Materials and methods

Patients and control cases

A total of 164 patients with DLBCL were enrolled (for the overall survival analysis, 35 cases were not included because of loss to follow up or accepting non first-line therapy), which included 81 males and 83 females, mean age 53.08 years, with 2 individuals belonging to the LAPTM4B*1/3 genotype. The diagnosis of the patients was confirmed by the Department of Pathology (Peking University Cancer Hospital and Institute, Beijing, China) according to the World Health Organization classification. Final diagnosis of all patients was confirmed by pathological assessment at the Beijing Cancer Hospital, Peking University School of Oncology (Beijing, China), and all cases were collected between June 2007 and December 2010. The Ann Arbor staging classification system were used to determine the stage of these patients (20). The data for the 350 healthy control cases were quoted from the data of Cheng et al (12), which included 225 males and 125 females, mean age 49.75 years. The clinical research protocol of the present study was approved by the Institutional Review Board (Peking University Cancer Hospital and Institute). The present study was approved by the Research and Ethics Committee of Peking University School of Oncology. Each patient enrolled in the present study provided written informed consent for participation.

DNA extraction

Blood samples were obtained from all patients with DLBCL prior to genetic analysis. Genomic DNA was extracted from peripheral-blood mononuclear cells using a blood genomic DNA extraction kit according to the manufacturer's protocol (BioTeke Corporation, Beijing, China). The genomic DNA was subsequently dissolved in Tris-EDTA buffer and stored at −80°C.

Polymerase chain reaction (PCR) analysis

The genomic DNA (30 ng/20 µl) was amplified using GoTaq DNA polymerase (Promega Corporation, Madison, WI, USA) and primers forward, 5′-GCCGACTAGGGGACTGGCGGA-3′ and reverse, 5′-CGAGAGCTCCGAGCTTCTGCC-3′ which correspond to the 72–92 and 255–275 bp of LAPTM4B, respectively (8). GAPDH was used as the positive internal control in the present study, with the following primers: Forward, 5′-GTCTGCCCTAATTATCAGGTCCA-3′ and reverse, 5′-CCTGGCTCCTGGCATCTCT-3′. PCR reaction conditions were set using a thermo cycler (Gene Cycler™; Bio-Rad Laboratories, Inc., Hercules, CA, USA) as follows: Denaturation at 94°C for 2 min, followed by 35 cycles at 94°C for 30 sec, at 65°C for 30 sec, and at 72°C for 30 sec. The last cycle was followed by auto-extension at 72°C for 7 min. The amplified products were subsequently analyzed using electrophoresis on a 10% polyacrylamide or 2% agarose gel. Visualization was performed using GelRed (Biotium, Hayward, CA, USA). All samples are repeated by two independent PCR analysis.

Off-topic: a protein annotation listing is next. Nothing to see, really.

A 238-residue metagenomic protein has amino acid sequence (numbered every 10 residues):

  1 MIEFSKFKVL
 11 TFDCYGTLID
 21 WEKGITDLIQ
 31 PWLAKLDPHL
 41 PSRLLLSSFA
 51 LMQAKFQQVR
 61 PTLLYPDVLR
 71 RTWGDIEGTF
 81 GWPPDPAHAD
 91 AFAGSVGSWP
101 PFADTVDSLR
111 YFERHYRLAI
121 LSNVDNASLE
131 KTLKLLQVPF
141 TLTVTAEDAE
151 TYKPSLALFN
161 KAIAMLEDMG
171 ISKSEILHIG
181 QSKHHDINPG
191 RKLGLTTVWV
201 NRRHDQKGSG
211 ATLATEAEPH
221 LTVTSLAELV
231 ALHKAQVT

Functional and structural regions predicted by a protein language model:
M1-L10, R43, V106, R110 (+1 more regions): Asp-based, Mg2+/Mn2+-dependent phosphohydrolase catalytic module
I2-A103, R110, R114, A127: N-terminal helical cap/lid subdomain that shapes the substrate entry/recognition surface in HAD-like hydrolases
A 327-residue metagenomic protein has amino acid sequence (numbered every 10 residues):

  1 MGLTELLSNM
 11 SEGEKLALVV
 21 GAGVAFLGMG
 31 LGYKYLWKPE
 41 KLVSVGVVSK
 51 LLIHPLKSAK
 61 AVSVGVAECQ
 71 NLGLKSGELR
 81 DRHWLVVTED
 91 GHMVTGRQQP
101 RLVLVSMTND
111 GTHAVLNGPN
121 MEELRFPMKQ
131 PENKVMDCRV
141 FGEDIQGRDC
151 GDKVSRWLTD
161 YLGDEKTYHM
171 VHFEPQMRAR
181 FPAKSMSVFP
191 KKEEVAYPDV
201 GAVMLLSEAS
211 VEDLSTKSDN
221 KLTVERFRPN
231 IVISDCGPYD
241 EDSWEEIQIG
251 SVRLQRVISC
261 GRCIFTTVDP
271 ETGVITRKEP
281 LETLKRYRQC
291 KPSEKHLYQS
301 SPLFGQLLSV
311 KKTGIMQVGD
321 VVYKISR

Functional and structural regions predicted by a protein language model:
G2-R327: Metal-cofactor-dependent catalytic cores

The DNA fragments were purified using the AxyPrep DNA Gel Extraction kit according to the manufacturer's protocol (Axygen Scientific, Inc., Union City, CA, USA). The purified products were sequenced using an ABI 3730XL Avant Genetic analyzer (Applied Biosystems; Thermo Fisher Scientific, Inc., Waltham, MA, USA), according the manufacturer's protocol. The sequences were subsequently analyzed using Seqman software DNASTAR version 5.2 (DNASTAR Inc., Madison, WI, USA).

Statistical analysis

Statistical analysis was performed using SPSS 16.0 software (SPSS, Inc., Chicago, IL, USA). The χ2 test or the Fisher's exact test was used to calculate genotype frequency (including Hardy-Weinberg equilibrium) and other clinical parametric distributions between DLBCL and control cases. Unconditional logistic regression analysis models were used to assess the association, adjusted by age and sex, between different genotypes and cancer risks.

The clinical characteristics and response rate of the patients were compared using the χ2 test or the Fisher's exact test according to the different genotypes. The association between LAPTM4B gene polymorphism and overall survival (OS) and disease-free survival (DFS) was evaluated using Kaplan-Meier curves and the log-rank test. All statistical tests were two-sided. P<0.05 was considered to indicate a statistically significant difference.